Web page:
CHICAGO | A Cook County judge on Friday scheduled a hearing for Oct. 17 and may set a trial date at that time to determine if District 205 board President Ken Williams can remain on the School Board.
Attorneys for both Williams and the Cook County state's attorney's office appeared Friday before Associate Judge Rita Novak at the Daley Center. Another hearing was scheduled for Oct. 17, and officials with the state’s attorney’s office said that Novak may schedule a trial at that time for the Williams case.
The state’s attorney’s office has sued Williams, saying he is ineligible to be on the Thornton Township High School District 205 School Board even though voters in 2009 and 2013 chose him in local elections. In the latter election, Williams was the top vote-getter of all candidates on the ballot.
Williams’ status on the School Board is under attack because of the felony conviction from 28 years ago that remains on his record. In 1985 in Indiana, he was convicted of aiding or inducing a forgery. He wound up serving 22 months of a five-year prison term.
He has not been found guilty of any offense since then and has gone on to create the Silk ‘n’ Classy barber college in Dolton in addition to serving on the School Board.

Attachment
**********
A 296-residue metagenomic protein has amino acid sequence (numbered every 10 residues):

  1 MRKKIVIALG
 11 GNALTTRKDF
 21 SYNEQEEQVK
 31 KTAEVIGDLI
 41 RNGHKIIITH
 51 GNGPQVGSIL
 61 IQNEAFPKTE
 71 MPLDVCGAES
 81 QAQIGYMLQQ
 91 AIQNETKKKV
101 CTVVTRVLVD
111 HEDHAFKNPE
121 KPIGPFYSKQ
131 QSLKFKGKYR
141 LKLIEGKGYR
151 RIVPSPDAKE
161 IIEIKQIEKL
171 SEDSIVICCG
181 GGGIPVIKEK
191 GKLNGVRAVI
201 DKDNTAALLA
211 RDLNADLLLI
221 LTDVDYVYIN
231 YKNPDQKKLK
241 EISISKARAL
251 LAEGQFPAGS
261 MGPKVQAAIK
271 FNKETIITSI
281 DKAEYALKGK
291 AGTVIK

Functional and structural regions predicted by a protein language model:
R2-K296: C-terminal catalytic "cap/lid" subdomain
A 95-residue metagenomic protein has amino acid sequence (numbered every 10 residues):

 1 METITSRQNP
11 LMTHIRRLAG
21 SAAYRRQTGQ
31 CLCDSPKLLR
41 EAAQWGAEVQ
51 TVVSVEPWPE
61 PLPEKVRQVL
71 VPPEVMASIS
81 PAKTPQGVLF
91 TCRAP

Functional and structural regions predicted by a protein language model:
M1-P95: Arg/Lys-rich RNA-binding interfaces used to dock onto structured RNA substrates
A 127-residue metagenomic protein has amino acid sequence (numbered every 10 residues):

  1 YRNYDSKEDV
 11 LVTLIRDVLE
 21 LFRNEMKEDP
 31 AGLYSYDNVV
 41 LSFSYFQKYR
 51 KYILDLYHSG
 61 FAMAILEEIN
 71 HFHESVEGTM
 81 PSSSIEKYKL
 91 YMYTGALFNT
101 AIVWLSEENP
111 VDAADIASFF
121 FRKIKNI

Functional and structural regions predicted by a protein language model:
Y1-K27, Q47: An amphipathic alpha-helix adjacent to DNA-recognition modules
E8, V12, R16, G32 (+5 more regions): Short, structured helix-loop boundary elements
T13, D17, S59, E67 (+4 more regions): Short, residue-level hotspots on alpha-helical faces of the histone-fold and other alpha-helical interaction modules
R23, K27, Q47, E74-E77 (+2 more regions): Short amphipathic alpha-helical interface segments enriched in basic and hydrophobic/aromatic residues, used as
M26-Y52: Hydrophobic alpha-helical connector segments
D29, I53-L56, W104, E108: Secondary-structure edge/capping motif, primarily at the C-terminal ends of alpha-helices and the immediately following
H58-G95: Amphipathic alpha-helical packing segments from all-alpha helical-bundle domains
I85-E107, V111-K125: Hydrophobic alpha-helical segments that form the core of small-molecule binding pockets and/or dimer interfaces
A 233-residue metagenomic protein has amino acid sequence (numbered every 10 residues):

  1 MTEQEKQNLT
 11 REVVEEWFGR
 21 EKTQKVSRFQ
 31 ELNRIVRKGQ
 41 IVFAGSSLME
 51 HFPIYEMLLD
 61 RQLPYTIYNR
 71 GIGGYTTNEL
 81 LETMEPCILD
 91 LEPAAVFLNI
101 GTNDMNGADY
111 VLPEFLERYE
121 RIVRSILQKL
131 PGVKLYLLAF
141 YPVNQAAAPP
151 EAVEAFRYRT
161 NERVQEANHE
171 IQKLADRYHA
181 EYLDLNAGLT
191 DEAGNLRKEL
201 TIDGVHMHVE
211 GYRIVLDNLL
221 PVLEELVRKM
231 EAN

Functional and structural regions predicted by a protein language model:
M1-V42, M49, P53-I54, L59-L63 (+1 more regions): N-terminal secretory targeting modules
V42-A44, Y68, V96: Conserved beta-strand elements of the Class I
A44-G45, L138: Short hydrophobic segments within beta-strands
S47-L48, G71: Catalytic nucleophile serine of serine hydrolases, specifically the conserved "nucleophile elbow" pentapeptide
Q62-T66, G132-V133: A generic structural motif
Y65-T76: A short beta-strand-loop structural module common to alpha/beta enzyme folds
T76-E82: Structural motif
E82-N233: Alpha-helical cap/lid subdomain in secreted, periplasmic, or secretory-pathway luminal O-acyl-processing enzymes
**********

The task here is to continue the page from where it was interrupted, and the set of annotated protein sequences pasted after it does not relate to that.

But the state’s attorney’s office argues in its lawsuit that state law specifically prohibits people with felony convictions from being eligible to serve on school boards. Williams’ attorneys have argued in court that a combined reading of the state school and election codes means he was merely ineligible during the time he was in prison, and that his right to serve in an elected post was restored to him once his sentence was complete.
Williams has said he wants this case resolved by a jury trial, rather than a judge’s ruling.
The Oct. 17 court hearing before Novak is for attorneys for both sides to make legal motions. Once those issues are resolved, then Novak can schedule a date for the lawsuit to go to trial.
Novak, who says she wants this case resolved as soon as possible, has said she does not believe the case is as clear-cut as attorneys for either side are trying to make it appear to be.